Francis Ford Coppola and Val Kilmer at their press conference for the film Twixt at the 2011 Toronto International Film Festival.
Francis Ford Coppola and Val Kilmer at their press conference for the film Twixt at the 2011 Toronto International Film Festival. Naomi Hockins

TIFF offers amusing, interesting films

FIVE lessons I've learned during TIFF:

1. Filmmakers are brave. Two directors, legendary Francis Ford Coppola and Jonathan Teplitzky, used tragic, life-changing events they experienced in their films. Both wrote and directed the projects, and to confront and revisit what these two men have survived was astounding.
 

2. For people who have barely had a chance to experience the ups and downs of life, child actors can produce amazing performances. Child actors gave outstanding performances in two Aussie films, The Hunter and Burning Man, and from the entire cast of children featured in Machine Gun Preacher. Somehow, not only are these kids portraying children in pretty challenging, complex situations, but they also match experienced adult actors (Willem Defoe in The Hunter, Matthew Goode in Burning Man and Gerard Butler in Machine Gun Preacher).
 

3. True actors and filmmakers are humble and just as happy that people are interested in their projects as we are to watch them. The best interviews I've had were those where it just felt like a conversation with an enthusiastic friend, and as much as I can try to make them comfortable there's only so much an interviewer can do in that respect. And, of course, the rigors and repetitiveness of the publicity trail at a festival like this can be draining.
 

4. There IS a limit to how many movies one can watch. Although I've always been a film fan, between interviews and press conferences I've only managed to fit about three movies into each day. I could see more when I'm free in the evening as the schedule usually has its last showing at 9pm, but a girl's gotta write, eat and sleep too!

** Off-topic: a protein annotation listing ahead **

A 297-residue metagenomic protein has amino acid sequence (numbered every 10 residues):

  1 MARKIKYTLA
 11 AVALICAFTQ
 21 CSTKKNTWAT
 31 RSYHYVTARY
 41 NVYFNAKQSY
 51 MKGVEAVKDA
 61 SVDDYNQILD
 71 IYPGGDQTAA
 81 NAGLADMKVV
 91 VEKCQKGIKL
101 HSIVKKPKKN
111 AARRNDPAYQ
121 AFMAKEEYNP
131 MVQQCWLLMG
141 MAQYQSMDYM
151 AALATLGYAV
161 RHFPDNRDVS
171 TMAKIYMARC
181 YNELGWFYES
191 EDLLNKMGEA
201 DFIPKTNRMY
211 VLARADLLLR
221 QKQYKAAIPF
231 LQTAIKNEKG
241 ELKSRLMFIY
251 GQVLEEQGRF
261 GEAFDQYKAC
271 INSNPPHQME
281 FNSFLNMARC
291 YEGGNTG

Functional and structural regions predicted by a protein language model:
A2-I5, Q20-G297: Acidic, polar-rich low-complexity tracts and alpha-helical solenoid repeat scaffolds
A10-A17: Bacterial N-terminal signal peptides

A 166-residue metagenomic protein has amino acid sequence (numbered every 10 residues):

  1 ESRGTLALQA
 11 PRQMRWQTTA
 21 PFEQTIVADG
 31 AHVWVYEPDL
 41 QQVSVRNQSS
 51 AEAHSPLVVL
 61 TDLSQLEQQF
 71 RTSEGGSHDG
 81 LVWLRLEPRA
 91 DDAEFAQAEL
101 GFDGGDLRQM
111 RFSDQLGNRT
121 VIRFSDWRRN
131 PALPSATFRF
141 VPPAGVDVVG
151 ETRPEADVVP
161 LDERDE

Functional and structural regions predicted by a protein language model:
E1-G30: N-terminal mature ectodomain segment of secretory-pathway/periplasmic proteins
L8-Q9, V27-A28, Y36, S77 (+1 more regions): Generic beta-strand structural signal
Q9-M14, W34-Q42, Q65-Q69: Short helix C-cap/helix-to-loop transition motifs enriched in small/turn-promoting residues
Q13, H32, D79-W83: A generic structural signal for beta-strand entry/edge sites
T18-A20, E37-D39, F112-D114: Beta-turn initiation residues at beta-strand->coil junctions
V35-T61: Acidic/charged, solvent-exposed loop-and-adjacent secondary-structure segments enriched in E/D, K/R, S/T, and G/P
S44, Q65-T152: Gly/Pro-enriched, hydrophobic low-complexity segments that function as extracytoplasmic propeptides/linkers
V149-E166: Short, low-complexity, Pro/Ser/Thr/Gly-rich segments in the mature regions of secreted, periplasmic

5. Logical planning at an international festival is imperative. It is never a good idea to only have elevator access to the top three floors of a building, particularly when those two elevators only crowd 10 people in at most. Someone made the bad choice of holding press conferences on level 6, while assembling all media on level 3. Otherwise, the TIFF Bell Lightbox wasn't a bad venue.

 

 

A revelation at the Francis Ford Coppola and Val Kilmer interview for Twixt. I had not realised a pivotal, shocking scene towards the end of the film was virtually identical to a tragedy in Coppola's own life:

SPOILER ALERT! The wonderfully honest filmmaker bared his soul while discussing the scene, in which a character is killed in the same tragic manner his son died 25 years ago. Coppola's voice cracked, he took a deep breath, and explained that the way Kilmer's character in the film deals with the death was virtually the same way he did.

The heavy programming at TIFF was another battle, as I was keen to catch the overlapping Machine Gun Preacher and Trespass. As Preacher, an interesting-looking Gerard Butler vehicle, began an hour ahead I decided to give it a go… and planned to leave for the Nicholas Cage film, directed by Joel Schumacher, if it wasn't working out.